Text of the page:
A rugged, whitewater river flowing northward through deep canyons, the New River is among the oldest rivers on the continent. New River Gorge National River in West Virginia encompasses over 70,000 acres of land along the New River, is rich in cultural and natural history, and offers an abundance of scenic and recreational opportunities.
Big Southern Butte is one of two domes rising from a sea of basalt near the center of the eastern Snake River Plain in Idaho. The butte is one of the largest volcanic domes in the world, but at 300,000 years old it is also one of the youngest. Hikers who trek to the 7,550-foot high summit are rewarded with spectacular panoramic views. Photo by Devin Englestead, BLM Upper Snake Wildlife Biologist.
First light at Bosque del Apache National Wildlife Refuge in New Mexico. Established in November 22, 1939, the refuge has provided a critical stopover and wintering spot for thousands of sandhill cranes, geese and other waterfowl for 75 years. Bosque del Apache's sandhill crane population has multiplied from 18 birds in the 1840s to more than 20,000 birds today. Photo by Kim Hang Dessoliers (www.sharetheexperience.org).
Salazar Visits Port Chicago Naval Magazine National Memorial, Latest Addition to National Park System
Office of the Secretary
CONCORD, CA – Secretary of the Interior Ken Salazar today toured Port Chicago Naval Magazine National Memorial, the site of a tragic munitions explosion that killed more than 300 mostly African American sailors during World War II and the first addition to the National Park System under President Obama.
“Port Chicago tells us a great deal about America during the World War II era,” Salazar said. “It reminds us that we not only needed to fight for freedom on the battlefields of Europe and the Pacific but also here at home where so many of our citizens were being denied the full benefits of freedom and justice.”
“Future generations of Americans now have the opportunity to visit and learn from the historic events that took place at Port Chicago during WWII,” said Rep. George Miller (D-Martinez), who led efforts in Congress to create the Port Chicago memorial and recognize the events that occurred there. “And I thank Secretary Salazar for drawing attention today to this important piece of our civil rights history. The munitions detonation at Port Chicago, the so-called mutiny, and the subsequent legal cases are a significant part of our nation's struggle for civil rights and rightly helped lead to the desegregation of the US Navy.”
“By expanding public access to the Port Chicago National Memorial, we allow future generations to pay tribute to those who served the United States, paid the ultimate sacrifice and helped push our country to desegregate the armed forces,” said Senator Barbara Boxer.
Congressman Miller, Senator Boxer, and Senator Dianne Feinstein championed legislation to designate the memorial and the five acres that encompass the Port Chicago Naval Magazine blast site as an official unit of the National Park Service. The legislation was enacted as part of the Omnibus Public Lands Management Act of 2009, which President Obama signed into law on March 30, 2009.
On July 17, 1944, crews at the magazine in the San Francisco Bay area were loading two Pacific-bound naval vessels with active munitions when the explosives ignited in a terrific series of blasts. Felt throughout the area, the explosions broke windows as far away as San Francisco, hurled debris in the air, obliterated both ships, and killed everyone at the waterfront. To this day, because of the tragedy, ignition sources for bombs and guns are loaded separately on carriers.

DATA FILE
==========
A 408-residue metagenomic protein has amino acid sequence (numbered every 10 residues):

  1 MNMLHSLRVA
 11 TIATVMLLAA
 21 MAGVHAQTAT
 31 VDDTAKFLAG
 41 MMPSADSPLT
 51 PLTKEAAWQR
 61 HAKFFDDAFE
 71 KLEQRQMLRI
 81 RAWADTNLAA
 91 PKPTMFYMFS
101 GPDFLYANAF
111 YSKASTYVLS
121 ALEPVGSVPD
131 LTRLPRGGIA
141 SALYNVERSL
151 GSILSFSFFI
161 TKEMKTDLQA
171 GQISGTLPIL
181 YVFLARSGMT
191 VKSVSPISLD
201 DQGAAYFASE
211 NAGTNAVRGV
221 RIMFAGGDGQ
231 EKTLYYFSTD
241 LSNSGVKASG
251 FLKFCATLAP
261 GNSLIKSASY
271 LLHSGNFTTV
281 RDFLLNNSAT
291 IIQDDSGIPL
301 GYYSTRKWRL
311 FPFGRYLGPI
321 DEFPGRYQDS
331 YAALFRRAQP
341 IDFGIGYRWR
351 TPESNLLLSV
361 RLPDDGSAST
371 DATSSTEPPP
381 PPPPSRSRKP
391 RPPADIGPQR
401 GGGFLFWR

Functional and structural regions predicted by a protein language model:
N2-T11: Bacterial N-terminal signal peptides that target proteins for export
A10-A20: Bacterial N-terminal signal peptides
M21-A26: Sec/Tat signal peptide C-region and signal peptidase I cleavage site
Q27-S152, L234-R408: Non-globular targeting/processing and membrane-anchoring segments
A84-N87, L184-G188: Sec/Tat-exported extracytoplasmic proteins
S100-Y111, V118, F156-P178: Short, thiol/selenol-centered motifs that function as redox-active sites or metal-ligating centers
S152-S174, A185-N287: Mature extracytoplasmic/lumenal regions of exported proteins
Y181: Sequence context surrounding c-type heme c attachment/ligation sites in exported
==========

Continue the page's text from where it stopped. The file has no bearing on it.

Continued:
The disaster caused the greatest loss of life on the home front during World War II. Three hundred twenty men died, and almost 400 others were injured. Of the 320 killed, 202 were African Americans.
In the nation's then-segregated military, enlisted and drafted African Americans could work in kitchens, cooking meals for fellow servicemen, or as stevedores, loading and unloading ships. The stevedores at Port Chicago lacked training and thought they were handling inactive munitions. In reality, they were working at top speed to load bombs equipped with warheads.
After the explosion, African American survivors were sent to a nearby base to resume loading ships for the war effort. Many refused to continue their work without safety training, and the U.S. Navy charged 50 of these men with “conspiring to make mutiny.” They were tried, convicted, and imprisoned. After the war, they were released, granted clemency, allowed to complete their military service, and given honorable discharges. Only one was ever pardoned.
Thurgood Marshall, Chief Consul for the National Association for the Advancement of Colored People, attended the trial and took advantage of the occasion it presented to speak with journalists several times about racial discrimination in the armed forces. The Navy began to integrate its regiments in June 1945. Desegregation of the entire U.S. military came in 1948.
Port Chicago Naval Magazine National Memorial is part of the Army's Military Ocean Terminal Concord base and has restricted access. Reservations are required and must be made at least two weeks prior to your visit to the Memorial. Reservations information can be found on the National Park Service website at http://www.nps.gov/poch/index.htm.